USB hub vs. USB PCI card

Discussion in 'Dell' started by Journey, Mar 9, 2007.

  1. Journey

    Journey Guest


    - USB hub vs. USB PCI card

    Is a port on the latter faster than on the former?

    A port on the hub might compete with other devices on the hub, and
    then it only goes into one port on the back of the desktop.

    A port on the PCI card goes directly into the desktop.
    Journey, Mar 9, 2007
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  2. Journey

    Journey Guest

    Oops, I should have put "OT: " at the front of my subject.

    In addition to USB 2.0, I have been reading about FireWire tonight.
    That's what this post is about.

    I assumed that USB 2.0 and Firewire 400 are approximately the same
    speed. The average PC user might think that USB 2.0 is faster because
    it's is rated at 480 megaBITS per second (Mbps), while FireWire is
    rated at 400Mbps.

    What I have gleaned from a few hours of Googling (what is happening to
    the English language... I wonder how they say "Google" in Chinese...

    Anyway, from what I gather, FireWire 400 has faster sustained rates,
    is more efficient, and also (I think) uses less of the computer's CPU
    resources than USB 2.0.

    FireWire can be daisy-chained (like the older Mac SCSI devices), but I
    don't know if it should be, or -- if it is OK, -- how many external
    drives would it be wise to daisy-chain. One of my external drives is
    a combo USB 2.0 and FireWire drive and sure enough there are two
    FireWire ports on the back which would allow for daisy-chaining. I
    never noticed that before.

    Some Dell products have a "1394 IEEE Adapter Card". That is a
    FireWire adapter card. I will find out whether it has one port or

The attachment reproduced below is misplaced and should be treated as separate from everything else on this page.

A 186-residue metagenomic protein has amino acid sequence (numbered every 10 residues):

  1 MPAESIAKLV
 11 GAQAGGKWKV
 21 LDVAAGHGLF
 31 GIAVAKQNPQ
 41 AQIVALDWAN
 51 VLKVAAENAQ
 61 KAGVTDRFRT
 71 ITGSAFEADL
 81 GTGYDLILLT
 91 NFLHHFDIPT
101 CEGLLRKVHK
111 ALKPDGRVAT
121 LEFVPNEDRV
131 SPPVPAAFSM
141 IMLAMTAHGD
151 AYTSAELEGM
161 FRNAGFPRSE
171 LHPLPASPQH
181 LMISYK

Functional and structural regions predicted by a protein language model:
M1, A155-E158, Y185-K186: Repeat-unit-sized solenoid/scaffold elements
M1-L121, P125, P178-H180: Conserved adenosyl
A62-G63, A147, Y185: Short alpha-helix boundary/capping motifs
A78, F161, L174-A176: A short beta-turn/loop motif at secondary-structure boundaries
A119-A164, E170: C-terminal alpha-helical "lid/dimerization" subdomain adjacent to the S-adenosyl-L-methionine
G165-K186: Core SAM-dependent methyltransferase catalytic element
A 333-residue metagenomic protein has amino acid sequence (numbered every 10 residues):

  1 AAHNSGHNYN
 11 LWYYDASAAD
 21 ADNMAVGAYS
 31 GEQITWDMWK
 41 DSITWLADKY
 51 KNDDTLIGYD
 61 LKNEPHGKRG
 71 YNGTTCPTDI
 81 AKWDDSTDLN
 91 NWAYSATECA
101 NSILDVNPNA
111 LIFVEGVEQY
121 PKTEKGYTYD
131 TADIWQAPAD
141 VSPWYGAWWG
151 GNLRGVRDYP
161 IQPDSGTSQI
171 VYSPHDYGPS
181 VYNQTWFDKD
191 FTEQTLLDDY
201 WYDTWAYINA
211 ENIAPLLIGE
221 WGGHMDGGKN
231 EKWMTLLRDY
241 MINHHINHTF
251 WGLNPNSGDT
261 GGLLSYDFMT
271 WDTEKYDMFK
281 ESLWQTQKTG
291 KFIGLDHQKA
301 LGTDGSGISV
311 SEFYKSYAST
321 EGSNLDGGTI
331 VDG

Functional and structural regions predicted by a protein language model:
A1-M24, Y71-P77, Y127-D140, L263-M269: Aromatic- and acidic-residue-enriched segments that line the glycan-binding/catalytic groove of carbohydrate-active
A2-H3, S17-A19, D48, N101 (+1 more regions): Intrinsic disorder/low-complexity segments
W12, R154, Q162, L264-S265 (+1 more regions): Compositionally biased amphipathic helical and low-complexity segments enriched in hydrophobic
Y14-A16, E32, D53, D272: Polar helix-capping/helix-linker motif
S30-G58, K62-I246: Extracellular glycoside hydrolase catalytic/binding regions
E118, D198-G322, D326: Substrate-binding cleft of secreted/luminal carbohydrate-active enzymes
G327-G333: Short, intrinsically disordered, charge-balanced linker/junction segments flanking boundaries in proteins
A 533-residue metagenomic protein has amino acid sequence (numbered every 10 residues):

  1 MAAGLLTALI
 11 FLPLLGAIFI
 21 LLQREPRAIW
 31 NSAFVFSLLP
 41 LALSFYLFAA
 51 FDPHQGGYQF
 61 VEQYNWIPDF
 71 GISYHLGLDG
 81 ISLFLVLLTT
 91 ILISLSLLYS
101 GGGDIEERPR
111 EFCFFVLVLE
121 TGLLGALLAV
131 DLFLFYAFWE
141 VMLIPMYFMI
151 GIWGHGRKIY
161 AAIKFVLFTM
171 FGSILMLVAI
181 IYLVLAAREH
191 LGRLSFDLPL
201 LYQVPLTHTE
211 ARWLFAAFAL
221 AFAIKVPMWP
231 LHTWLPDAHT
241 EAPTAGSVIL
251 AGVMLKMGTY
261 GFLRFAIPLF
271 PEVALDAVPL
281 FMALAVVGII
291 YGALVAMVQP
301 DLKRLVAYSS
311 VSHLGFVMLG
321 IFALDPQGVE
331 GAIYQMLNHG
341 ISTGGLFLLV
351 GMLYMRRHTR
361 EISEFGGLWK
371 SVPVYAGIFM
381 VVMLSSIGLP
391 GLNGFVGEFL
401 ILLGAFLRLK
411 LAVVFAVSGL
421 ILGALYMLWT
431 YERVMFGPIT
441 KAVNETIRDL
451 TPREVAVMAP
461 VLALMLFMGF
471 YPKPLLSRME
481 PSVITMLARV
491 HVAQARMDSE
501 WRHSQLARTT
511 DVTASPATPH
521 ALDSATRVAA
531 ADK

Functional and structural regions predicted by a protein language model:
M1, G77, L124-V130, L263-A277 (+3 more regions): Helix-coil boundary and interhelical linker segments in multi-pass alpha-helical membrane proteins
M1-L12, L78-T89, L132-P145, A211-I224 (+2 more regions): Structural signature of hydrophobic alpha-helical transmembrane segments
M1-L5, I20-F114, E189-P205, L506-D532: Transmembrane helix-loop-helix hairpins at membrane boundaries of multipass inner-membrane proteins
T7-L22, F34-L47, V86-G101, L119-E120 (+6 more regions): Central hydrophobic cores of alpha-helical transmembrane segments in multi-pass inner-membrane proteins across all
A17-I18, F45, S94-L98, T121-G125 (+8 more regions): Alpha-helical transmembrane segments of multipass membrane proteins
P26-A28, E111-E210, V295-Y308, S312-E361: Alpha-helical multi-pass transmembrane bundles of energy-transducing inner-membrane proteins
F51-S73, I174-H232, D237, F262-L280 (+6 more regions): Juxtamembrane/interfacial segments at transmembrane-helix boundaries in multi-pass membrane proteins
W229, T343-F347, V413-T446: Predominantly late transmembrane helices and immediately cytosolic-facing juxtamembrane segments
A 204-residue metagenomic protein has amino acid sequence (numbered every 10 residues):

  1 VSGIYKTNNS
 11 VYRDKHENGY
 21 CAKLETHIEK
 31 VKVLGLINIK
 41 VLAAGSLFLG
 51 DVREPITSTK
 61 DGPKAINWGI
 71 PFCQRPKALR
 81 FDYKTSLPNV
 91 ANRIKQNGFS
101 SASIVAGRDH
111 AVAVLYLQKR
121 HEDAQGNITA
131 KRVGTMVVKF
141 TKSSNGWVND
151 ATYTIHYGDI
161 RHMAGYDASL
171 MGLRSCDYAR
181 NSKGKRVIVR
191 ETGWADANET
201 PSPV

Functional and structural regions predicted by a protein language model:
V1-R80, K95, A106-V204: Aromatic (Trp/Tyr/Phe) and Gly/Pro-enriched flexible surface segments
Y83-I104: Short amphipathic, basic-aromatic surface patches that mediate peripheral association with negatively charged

more than one port when my outlet order arrives. For some reason I
    assumed that it would be one port because on laptops there are many
    USB ports, and if there are any FireWire ports it is usually just one.
    On eBay though a lot of the adapter cards have 3 ports. I assumed
    that FireWire is mainly used for digital camcorders because maybe they
    started that way and due to that they continued that way, but it's not
    true -- FireWire is better for that kind of thing.

    That's just enough research for me to conclude:

    - If I buy any external hard drives in the future, I will make sure
    that at least one has a Firewire interfaces in addition to USB 2.0.
    Usually FireWire adds on to the cost so I will only need one or at
    most two drives with FireWire.

    - I won't daisy-chain the FireWires assuming that a Firewire PCI card
    has several ports in which case I won't need to daisy-chain.

    - I will reserve the FireWire drive(s) for data intensive tasks, such
    as doing backup images and restores if speed is an issue (just one
    example). It's hard for me to know though what is data-intensive
    without getting out my calculator and I am too lazy to do that, at
    least right now. I think that USB 2.0 is fine for most tasks such as
    playing MP3 files because an average 4 minute MP3 song is at most 8
    megabytes, so that wouldn't come near stressing out a USB 2.0 rate of